Women in politics: Local candidates share why they’re running

While it remains to be seen in November whether more women will win, there has been an upsurge of women running for elected offices both nationally and in Kentucky.

“Women are underrepresented at all levels in the 500,000-plus elected offices across the U.S.,” states She Should Run, a non-partisan national organization trying to increase the number of women running for office.

Take the state of Kentucky.

Women make up slightly over 50 percent of the population. In the General Assembly, women make up 16 percent of the elected members, according to the Kentucky Legislative Research Commission. Nationally, only 20 percent of U.S. Congress members are female, according to CNN.com.

The office of the Kentucky Secretary of State is the registration hub for candidates for state level positions and those representing more than one county. This year, 100 women registered as state legislative candidates. According to Brandon Queen with the Secretary of State’s office, that is a record-breaking number of females running for those offices.

It is unclear how many women will be on the ballot in Madison County this election cycle since some positions have not reached their filing deadlines. But, there are women on the ballot for at least state legislature, the county attorney, Berea city council, and county magistrate positions. Why did they choose to run? And why do they think it matters if more women are public servants?

Three candidates responded to the Register’s questions: Jennie Haymond, Republican candidate for county attorney; Kelly Smith, Democratic candidate for district 89 state representative; and Deanna Frazier, Republican candidate for district 81 state representative.

All three are entering the political arena for the first time, and all three entered the race because they felt their skills, experiences, and perspectives are needed now in office.

“Our community is facing some very difficult struggles and we need to be more preventive in addressing these issues,” Haymond said.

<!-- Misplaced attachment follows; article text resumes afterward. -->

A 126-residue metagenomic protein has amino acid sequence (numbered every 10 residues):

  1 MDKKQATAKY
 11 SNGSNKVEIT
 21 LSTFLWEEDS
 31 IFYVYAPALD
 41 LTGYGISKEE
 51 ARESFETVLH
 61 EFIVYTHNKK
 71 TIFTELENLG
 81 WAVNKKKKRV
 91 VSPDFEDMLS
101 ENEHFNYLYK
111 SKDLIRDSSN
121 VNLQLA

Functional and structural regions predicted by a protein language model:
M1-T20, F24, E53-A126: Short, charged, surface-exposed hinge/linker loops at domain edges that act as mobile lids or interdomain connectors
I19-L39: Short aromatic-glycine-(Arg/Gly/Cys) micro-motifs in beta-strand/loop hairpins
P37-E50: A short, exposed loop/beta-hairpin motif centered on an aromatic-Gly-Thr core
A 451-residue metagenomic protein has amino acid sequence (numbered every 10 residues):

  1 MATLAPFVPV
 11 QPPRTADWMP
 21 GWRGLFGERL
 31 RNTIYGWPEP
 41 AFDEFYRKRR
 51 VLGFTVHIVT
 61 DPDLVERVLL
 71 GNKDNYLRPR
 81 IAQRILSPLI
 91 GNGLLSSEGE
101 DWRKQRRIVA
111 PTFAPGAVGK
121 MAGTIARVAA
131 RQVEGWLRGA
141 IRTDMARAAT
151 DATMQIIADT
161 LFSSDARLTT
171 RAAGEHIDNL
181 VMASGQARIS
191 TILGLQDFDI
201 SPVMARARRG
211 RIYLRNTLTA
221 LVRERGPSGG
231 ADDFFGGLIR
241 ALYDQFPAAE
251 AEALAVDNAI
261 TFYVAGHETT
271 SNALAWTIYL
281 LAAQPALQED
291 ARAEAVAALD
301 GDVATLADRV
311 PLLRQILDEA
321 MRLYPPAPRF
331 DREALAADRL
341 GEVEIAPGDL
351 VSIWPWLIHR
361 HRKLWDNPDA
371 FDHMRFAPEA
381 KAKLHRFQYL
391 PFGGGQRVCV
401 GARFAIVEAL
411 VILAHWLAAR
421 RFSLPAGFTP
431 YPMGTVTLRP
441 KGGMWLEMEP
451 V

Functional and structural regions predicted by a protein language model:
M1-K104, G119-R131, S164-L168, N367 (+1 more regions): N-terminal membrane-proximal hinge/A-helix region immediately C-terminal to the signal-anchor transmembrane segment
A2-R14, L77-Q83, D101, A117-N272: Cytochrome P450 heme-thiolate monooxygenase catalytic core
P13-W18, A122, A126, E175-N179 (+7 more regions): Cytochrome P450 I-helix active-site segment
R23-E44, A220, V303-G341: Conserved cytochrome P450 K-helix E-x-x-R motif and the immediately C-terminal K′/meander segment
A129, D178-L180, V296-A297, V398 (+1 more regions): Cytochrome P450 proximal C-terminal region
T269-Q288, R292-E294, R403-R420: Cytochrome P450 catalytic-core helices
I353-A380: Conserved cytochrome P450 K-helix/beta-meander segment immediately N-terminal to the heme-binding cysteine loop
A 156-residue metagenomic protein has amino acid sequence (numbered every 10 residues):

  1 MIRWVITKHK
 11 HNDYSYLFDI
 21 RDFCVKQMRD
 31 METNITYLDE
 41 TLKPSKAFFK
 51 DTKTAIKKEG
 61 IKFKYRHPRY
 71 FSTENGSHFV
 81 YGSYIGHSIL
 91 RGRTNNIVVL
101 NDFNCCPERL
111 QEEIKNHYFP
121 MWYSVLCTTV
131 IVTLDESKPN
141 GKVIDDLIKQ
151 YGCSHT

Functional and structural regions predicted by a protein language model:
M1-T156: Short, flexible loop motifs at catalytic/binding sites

Smith said she decided it was time for her to run, “because I was so frustrated by the cuts to education for the past decade.”

According to Frazier, “I feel my most critical objective is to work with our locally elected officials and community leaders to help bring opportunity to our area.”

The three are running on the strength of their qualifications, not on their gender. None of them want to stereotype, but all believe that women can bring a different leadership style.

“Effective female leaders I’ve known have been primarily interested in getting stuff done. They work on consensus-building behind the scenes and focus on listening to stakeholders before making decisions,” Smith said.

In a similar vein, Frazier added, “I am someone that can take the bull by the horns and work in a collaborative way to simply get things done.”

Since the 2016 election, organizations across the country have sprung up to recruit, assist and train female candidates. In Kentucky, the Democrats have Emerge Kentucky and the Republicans have Kentucky Strong, both with the goal of encouraging and supporting female candidates.

Even with the new support structures, there are positions that do not have female candidates.

“There are some exceptional women out there who would make great leaders but for whatever reason are hesitant in entering public office,” said Haymond.

At least one of the women, if elected, would be a trailblazer in the county. Haymond would be one of the first female county attorneys, according to the Madison County Clerk’s office.

For at least one candidate, having more women in office is important.

“Representation matters,” said Smith. “We need to normalize the image of women leaders so that our girls can strive.”